Self-advocacy for Turner Syndrome is the path to obtaining support and services, and having the confidence to ask questions, problem solve, and learn to make decisions without influence or control of others. Knowing your rights and understanding your benefits is integral to creating a path of empowerment and success.
Caregivers and people with disabilities are often at a disadvantage and some of the most powerless members of society. Self-advocacy can provide the tools and experience to take greater control over their own lives.
Many women and families living with Turner syndrome have found that developing personal connections within the community, sharing information about the condition with others, partaking in research opportunities, and contributing to the common good to be rewarding and fulfilling. Of course, every individual is unique, and you will follow the path that is right for you.
How We Can Help
The Foundation’s resources, webinars and the educational booklet, “A Lifetime of Advocacy: What Individuals and Families Need to Know” authored by Valerie A. Powers Smith, Esquire and Legal Advisor to the Turners Syndrome Foundation, will help you on your journey to access care through a variety of health care service systems; as well as, other federal and state sources that provide primary or additional coverage; and assist you in understanding the future lifetime planning tasks to be undertaken, where appropriate.
With self-determination and a positive attitude, you can learn to be an effective self-advocate for Turner Syndrome.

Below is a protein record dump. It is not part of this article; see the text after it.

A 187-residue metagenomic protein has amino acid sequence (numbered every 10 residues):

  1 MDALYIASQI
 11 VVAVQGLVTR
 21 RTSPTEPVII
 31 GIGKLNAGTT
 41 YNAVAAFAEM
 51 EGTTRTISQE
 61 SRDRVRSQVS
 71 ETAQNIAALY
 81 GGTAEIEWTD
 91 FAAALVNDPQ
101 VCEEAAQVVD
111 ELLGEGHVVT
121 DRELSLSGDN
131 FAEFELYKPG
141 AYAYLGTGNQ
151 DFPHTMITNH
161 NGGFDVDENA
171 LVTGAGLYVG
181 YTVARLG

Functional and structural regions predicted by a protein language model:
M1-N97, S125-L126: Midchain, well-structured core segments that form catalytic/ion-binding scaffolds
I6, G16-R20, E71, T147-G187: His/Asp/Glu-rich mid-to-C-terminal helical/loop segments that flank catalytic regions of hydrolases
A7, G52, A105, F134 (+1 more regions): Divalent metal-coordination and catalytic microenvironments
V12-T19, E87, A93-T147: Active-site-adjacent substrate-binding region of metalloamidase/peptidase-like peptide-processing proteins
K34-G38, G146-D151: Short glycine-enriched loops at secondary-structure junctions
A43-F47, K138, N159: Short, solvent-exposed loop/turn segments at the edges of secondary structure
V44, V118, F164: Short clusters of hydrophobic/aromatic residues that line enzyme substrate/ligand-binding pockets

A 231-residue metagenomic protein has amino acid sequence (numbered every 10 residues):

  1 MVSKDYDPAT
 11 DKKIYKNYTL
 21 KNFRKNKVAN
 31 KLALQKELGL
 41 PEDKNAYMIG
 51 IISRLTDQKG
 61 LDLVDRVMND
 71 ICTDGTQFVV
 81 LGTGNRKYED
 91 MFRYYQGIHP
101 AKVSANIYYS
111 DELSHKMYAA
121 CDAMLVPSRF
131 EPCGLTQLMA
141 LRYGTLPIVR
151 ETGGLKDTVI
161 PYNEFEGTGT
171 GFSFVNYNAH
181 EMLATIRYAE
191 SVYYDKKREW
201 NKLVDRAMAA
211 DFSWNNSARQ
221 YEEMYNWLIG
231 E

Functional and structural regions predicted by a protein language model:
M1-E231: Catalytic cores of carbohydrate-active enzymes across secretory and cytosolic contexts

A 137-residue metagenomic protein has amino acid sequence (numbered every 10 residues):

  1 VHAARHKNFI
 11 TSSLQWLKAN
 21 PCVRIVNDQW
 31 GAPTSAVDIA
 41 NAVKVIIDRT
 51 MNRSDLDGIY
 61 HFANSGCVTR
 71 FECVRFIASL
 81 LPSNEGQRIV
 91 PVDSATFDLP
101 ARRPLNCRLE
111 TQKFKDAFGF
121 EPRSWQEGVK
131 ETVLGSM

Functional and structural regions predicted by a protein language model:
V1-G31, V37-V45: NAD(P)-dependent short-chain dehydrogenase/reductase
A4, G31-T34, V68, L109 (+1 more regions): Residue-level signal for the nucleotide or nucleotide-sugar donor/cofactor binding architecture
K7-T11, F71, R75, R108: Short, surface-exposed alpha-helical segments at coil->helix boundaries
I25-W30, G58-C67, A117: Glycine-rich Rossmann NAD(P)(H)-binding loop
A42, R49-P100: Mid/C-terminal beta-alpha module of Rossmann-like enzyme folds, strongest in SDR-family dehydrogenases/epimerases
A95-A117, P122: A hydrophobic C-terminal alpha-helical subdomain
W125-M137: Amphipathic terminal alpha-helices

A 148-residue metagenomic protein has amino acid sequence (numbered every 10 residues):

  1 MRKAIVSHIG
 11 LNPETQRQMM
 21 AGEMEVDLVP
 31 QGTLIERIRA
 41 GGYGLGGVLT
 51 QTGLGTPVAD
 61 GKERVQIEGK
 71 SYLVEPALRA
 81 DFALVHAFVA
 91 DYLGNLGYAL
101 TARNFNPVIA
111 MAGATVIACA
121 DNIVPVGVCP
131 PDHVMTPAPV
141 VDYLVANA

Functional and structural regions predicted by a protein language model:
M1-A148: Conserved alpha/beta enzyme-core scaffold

Valerie A. Powers Smith of counsel with Slovak, Baron & Empey, LLP has provided families with children and individuals living with Turner Syndrome and other special needs with a lifetime guide on how and when to advocate for services over one’s lifetime. Many individuals feel uneducated about the disability benefits available; and are often confused how to access the same. This rings true when it comes to the health insurance system and future lifetime planning (such as, estate planning, special needs trusts, and guardianships).
Valerie A. Powers Smith, Esq., maintains her legal practice throughout New Jersey, Pennsylvania, New York and California specializing in the following special needs and disability law subject areas: health care insurance, Medicaid, Medicare, special needs trust, trust administration, estate planning & administration, guardianships, and accessing federal and state government disability-based benefits. Valerie can be contacted at Slovak Baron & Empey, LLP at 103 Carnegie Center Blvd.; Ste. 300, Princeton, New Jersey; (609) 955-3393; (609) 520-8731 (f); or firstname.lastname@example.org.